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Quick Answers...Fraud/Scams



What are some types of fraud and how can I avoid becoming a victim?

There are many ways to commit fraud, and con artists come up with new ones every day. Commons types of fraud include mail fraud, Internet fraud, telemarketing fraud, investment swindles, illegal pyramid schemes and work-at-home schemes.

Regardless of the specific method that a con artist uses, there are some tips that can help you avoid fraud:

  • If it sounds too good to be true, it probably is! Do not be pressured by salespeople into buying it NOW.
  • Investigate before you invest. If you cannot afford to lose the money you invest, do not do it.
  • Avoid purchasing goods or services from people, companies, or organizations you do not know (whether in person, by phone, or by mail).
  • Be skeptical about unsolicited sales calls.
  • Ask the caller to send information about the company and verify it.
  • Do not pay for something that is supposedly "free."
  • Do not give calling card, credit card, or bank account numbers to strangers by telephone or mail unless you initiated the order for goods or services.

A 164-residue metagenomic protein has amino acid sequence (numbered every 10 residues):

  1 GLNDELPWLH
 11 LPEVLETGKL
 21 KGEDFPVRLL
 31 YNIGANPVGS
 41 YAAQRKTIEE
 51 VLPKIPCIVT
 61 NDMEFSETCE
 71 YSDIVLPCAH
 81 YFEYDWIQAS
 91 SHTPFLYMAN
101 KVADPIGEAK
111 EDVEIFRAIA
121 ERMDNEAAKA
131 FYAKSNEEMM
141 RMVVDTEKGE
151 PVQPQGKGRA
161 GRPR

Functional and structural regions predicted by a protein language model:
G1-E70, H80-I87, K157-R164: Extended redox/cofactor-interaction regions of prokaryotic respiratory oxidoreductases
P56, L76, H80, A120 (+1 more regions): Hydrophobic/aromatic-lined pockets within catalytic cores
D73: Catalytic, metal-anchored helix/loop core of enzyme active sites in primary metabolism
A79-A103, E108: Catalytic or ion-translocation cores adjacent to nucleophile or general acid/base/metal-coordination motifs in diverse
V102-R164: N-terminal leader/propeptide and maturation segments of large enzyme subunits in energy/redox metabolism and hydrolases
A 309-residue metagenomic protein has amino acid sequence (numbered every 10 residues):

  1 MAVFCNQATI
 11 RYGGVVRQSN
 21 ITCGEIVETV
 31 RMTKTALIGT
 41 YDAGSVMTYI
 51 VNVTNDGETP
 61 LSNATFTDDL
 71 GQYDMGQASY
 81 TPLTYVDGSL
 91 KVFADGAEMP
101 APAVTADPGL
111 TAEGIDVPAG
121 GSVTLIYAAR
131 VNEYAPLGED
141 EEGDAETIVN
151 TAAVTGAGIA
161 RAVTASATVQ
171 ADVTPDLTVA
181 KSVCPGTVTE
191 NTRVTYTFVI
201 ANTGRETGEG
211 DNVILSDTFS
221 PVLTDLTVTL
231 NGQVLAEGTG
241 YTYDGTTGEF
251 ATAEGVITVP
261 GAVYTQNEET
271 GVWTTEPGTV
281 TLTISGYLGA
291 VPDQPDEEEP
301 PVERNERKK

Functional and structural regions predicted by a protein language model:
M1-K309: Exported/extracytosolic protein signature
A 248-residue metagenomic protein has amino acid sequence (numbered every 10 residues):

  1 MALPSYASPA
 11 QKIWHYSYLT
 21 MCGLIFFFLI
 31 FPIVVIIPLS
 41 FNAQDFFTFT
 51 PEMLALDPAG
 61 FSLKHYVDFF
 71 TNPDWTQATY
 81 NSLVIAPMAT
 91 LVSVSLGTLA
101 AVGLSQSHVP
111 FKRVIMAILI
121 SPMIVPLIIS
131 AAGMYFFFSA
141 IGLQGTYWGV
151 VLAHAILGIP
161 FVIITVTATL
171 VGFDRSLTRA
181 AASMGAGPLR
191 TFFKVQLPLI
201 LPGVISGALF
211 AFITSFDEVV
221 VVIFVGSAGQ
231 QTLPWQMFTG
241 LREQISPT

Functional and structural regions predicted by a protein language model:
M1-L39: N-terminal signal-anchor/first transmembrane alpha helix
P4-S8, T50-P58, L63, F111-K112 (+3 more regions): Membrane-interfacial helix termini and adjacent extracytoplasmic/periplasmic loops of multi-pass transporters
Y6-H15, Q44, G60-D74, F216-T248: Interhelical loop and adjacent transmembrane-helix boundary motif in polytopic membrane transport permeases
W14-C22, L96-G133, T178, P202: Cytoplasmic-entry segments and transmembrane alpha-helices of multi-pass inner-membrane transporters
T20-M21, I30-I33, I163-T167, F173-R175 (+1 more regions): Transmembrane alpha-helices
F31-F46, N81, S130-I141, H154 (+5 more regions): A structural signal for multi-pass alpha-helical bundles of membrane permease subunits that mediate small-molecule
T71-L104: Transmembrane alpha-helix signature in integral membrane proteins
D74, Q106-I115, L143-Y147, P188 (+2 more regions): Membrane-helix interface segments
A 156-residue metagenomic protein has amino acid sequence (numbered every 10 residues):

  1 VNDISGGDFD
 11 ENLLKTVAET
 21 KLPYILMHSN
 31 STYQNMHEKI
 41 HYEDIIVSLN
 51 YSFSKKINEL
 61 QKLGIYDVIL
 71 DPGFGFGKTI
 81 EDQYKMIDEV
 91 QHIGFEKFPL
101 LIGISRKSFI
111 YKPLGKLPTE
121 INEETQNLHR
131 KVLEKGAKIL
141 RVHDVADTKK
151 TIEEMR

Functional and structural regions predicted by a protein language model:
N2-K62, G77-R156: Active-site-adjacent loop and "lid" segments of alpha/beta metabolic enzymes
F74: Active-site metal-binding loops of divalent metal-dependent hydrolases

• Guard you social security number. Avoid using it as your driver's license number.
  • If you use a cellular phone, request a detailed billing of calls from your cellular carrier and use a Personal Identification Number (PIN).
  • Before contributing to charities you are unfamiliar with, check them out with your state charity regulator, such as the Attorney General's office.
  • Ask for information about a company, price information, and written estimates from door-to-door salespeople before doing business with them.
  • A contract worth signing can wait until you've taken the time to understand it.
  • Always ask for information and clarification in writing.
    Hanging up is often the best action when you receive a call offering a fabulous deal over the telephone.
  • Do not invite a door-to-door salesperson into your home if you do not want to hear a sales pitch.
  • Con artists look like you and me. Even if someone sounds like they are your friend, take the time to investigate an offer carefully.

(Taken from Hang Up on Fraud, National Institute for Consumer Education as cited in Building Strong Families, University of Missouri-Outreach and Extension)


Brenda Procter, M.S., State Specialist & Instructor
Personal Financial Planning, University of Missouri-Extension

Last update: Saturday, April 22, 2006






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